‘The Glory of the Garden’ by Rudyard Kipling was first published in A School History of England in 1911. It is an eight stanza poem that is separated into sets of four lines, known as quatrains. These quatrains conform to a consistent rhyme scheme of AABB CCDD, and so on, changing end sounds as the poet saw fit. The lines are also very consistent in their syllable number.
It is impossible to ignore the religious connotations inherent in this poem. Kipling was clearly interested in Genesis and the idea of the first humans as gardeners. This is seen most obviously in the last stanza as he directly addresses the idea of a God who created humankind to serve as his gardeners and find glory through the process.
The poem begins with the speaker describing England as a garden with “stately views”. It has beautiful shrubs and peacocks, but there are also tool sheds and more practical structures. In amongst these sites, a visitor will see the gardeners, every one of which has a different job that is suited perfectly for them. Some might tend to the growing plants while others move soil and sand. They are also pleasant, quiet, and ready to do as they are asks.
These are the hardworking citizens of the country, doing what they can to contribute to the greater good of their homeland. Kipling’s speaker also makes sure to emphasize the fact that everyone has a job and is therefore occupied by the garden. There is no one who is sitting around and relaxes, everyone contributes.
The last stanzas are directed at the reader or listener, telling them that they too need to make sure that they’re doing everything they can for the country. It might be hard work at first, but eventually, one’s hands will grow strong and their backs, painless. They too will be brought into the glory of the garden, and therefore the glory of God.
The latter, alliteration, occurs when words are used in succession, or at least appear close together, and begin with the same letter. A great example is part of the refrain, which is also the title, “the Glory of the Garden”.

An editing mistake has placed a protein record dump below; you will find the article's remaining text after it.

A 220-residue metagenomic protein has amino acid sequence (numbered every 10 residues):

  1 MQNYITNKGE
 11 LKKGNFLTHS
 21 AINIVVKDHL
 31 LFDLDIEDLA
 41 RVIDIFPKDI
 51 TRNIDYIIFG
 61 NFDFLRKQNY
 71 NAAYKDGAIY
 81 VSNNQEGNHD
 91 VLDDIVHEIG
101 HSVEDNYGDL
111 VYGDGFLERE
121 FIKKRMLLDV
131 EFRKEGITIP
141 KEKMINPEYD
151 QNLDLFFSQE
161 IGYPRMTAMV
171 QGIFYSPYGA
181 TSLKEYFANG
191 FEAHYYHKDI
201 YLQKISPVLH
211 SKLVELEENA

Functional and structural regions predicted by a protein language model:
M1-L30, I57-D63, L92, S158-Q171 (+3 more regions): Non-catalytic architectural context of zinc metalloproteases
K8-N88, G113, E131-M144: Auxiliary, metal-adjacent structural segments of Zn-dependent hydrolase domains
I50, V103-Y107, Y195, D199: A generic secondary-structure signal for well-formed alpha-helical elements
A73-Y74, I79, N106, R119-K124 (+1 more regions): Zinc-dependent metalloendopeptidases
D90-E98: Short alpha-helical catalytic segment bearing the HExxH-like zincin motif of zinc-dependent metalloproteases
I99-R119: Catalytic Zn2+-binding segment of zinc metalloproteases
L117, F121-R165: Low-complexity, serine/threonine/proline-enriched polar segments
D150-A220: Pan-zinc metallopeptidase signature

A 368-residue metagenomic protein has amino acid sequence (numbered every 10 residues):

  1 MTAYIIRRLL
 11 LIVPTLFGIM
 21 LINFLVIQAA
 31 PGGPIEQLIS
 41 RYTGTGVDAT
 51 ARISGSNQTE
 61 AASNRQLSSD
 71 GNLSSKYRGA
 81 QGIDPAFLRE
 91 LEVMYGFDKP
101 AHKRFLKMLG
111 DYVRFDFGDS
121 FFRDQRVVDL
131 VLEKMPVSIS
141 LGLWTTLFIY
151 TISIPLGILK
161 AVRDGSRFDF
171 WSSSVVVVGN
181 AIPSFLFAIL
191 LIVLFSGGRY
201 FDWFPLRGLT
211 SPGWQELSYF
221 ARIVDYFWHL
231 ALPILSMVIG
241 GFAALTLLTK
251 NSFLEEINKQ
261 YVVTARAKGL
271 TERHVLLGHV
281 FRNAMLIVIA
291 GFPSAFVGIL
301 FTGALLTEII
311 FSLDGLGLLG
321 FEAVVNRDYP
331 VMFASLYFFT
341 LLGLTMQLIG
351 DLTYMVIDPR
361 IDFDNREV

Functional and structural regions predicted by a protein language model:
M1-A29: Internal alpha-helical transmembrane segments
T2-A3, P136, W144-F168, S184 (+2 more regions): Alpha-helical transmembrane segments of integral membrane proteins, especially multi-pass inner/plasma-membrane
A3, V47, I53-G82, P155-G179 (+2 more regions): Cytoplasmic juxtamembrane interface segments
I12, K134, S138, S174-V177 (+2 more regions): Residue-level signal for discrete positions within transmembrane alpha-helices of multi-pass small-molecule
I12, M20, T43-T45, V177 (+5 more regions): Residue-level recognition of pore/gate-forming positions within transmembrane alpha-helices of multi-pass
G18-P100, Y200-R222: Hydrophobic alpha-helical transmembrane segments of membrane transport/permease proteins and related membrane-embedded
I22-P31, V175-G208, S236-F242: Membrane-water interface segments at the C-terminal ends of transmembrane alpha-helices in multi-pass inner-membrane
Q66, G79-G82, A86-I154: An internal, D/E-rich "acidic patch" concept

Kipling also makes use of anaphora, or the repetition of a word or phrase at the beginning of multiple lines, usually in succession. For example, the phrase “And some” in the fourth stanza. It begins two lines in a row, forcing them to build upon one another. There is another example in the sixth stanza with the phrase, “There’s not a” beginning the first and second lines.
Another important technique that is commonly used in poetry is enjambment. This occurs when a line is cut off before its natural stopping point. It forces a reader down to the next line, and the next, quickly. One has to move forward in order to comfortably resolve a phrase or sentence. For example, the end of the first line of the fifth stanza is enjambed because a reader has to move down to the second line to find out how the gardens are “not made”.
Analysis of The Glory of the Garden
Our England is a garden that is full of stately views,
Of borders, beds and shrubberies and lawns and avenues,
With statues on the terraces and peacocks strutting by;
But the Glory of the Garden lies in more than meets the eye.
In the first stanza of this poem, the speaker begins by referring very simply to England as a garden. It is “full of stately views,” meaning that from a number of different places a visitor or resident can see wonderful and beautiful things. Kipling uses simple language to describes the features of these views. There are “statues on the terraces and peacocks strutting by”. The peacock in the garden is a very obvious symbol of wealth that also connects this piece to gardening as a pleasure afforded to those in high society.
After giving the reader a few details about what one can physically see in the garden, he takes it further. There is more to the garden than “meets the eye”.
For where the old thick laurels grow, along the thin red wall,
You’ll find the tool- and potting-sheds which are the heart of all
The cold-frames and the hot-houses, the dung-pits and the tanks,
The rollers, carts, and drain-pipes, with the barrows and the planks.
In the second stanza he adds that behind all the beautiful vine-covered walls and around the corners, a visitor can find the “tool- and potting-sheds”. These serve as the garden’s heart as it is from there that life is organized.
He goes on, describing how there are other structures one can see too. Such as “cold-frames and the hot-houses”. There are less attractive sights too, the “dung-pits and the tanks”.
And there you’ll see the gardeners, the men and ‘prentice boys
Told off to do as they are bid and do it without noise ;
For, except when seeds are planted and we shout to scare the birds,
The Glory of the Garden it abideth not in words.